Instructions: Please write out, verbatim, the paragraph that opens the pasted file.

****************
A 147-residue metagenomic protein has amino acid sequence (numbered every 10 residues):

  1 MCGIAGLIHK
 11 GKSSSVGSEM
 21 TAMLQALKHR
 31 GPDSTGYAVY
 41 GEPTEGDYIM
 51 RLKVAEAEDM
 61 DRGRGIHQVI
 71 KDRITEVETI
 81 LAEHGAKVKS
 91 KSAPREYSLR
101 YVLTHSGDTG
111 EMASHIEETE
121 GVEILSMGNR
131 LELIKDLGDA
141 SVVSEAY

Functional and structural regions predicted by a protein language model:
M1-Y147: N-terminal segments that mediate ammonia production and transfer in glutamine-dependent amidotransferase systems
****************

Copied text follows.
A 147-residue metagenomic protein has amino acid sequence (numbered every 10 residues):